"Some anniversary," I muttered, curled on the edge of the couch, tears falling. Our evening had begun with a celebratory dinner, but had ended with a poorly timed argument. My husband, Rob, and I had gone to bed frustrated. We'd rolled over without even a kiss—a far cry from our wedding night nine years earlier.
Suddenly overwhelmed by the realization I was nearly a decade into my marriage and I'd never felt lonelier, I got out of bed and padded into our living room to cry and think, instead of snuggling in bed beside my husband.
The truth was, when I vowed to spend my life with Rob, I believed God would use our marriage as an encouragement to many. But lately we didn't even know how to encourage each other. Our laughter had diminished to criticism, dreams had been traded for duties, and play had been replaced with practicality.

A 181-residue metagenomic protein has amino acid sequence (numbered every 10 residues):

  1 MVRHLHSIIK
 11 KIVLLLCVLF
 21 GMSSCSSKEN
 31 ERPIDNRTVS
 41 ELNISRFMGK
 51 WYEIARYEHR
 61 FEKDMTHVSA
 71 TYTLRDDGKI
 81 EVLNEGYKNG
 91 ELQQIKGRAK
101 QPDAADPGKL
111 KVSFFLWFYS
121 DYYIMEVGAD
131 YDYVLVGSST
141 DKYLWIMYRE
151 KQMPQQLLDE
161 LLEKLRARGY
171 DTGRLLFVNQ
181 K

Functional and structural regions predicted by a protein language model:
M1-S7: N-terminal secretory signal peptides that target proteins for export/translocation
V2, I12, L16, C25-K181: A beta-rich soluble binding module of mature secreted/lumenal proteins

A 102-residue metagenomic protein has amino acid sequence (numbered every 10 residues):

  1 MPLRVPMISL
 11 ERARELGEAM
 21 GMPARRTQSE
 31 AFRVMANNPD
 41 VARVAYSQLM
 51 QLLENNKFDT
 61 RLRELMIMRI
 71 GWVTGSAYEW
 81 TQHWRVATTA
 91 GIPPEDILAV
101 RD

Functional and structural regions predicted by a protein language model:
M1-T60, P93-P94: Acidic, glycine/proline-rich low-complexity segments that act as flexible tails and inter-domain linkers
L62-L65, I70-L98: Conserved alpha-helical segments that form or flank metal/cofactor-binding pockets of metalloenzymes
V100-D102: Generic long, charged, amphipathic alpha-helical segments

Over the years, we'd talked frequently about needing more time together, but allowed busy schedules and slim babysitting funds to justify our failure to change. Rob's complaints about my "long-lost lingerie" gradually evolved into sheer apathy over our diminishing intimacy; my concerns over our waning emotional connection emerged as a critical spirit. A journal entry I penned in our eighth year of marriage warned of the chasm growing between us: "I feel as though Rob and I live in two different worlds. We no longer share a common vision or a common ministry. What's happening to us?"1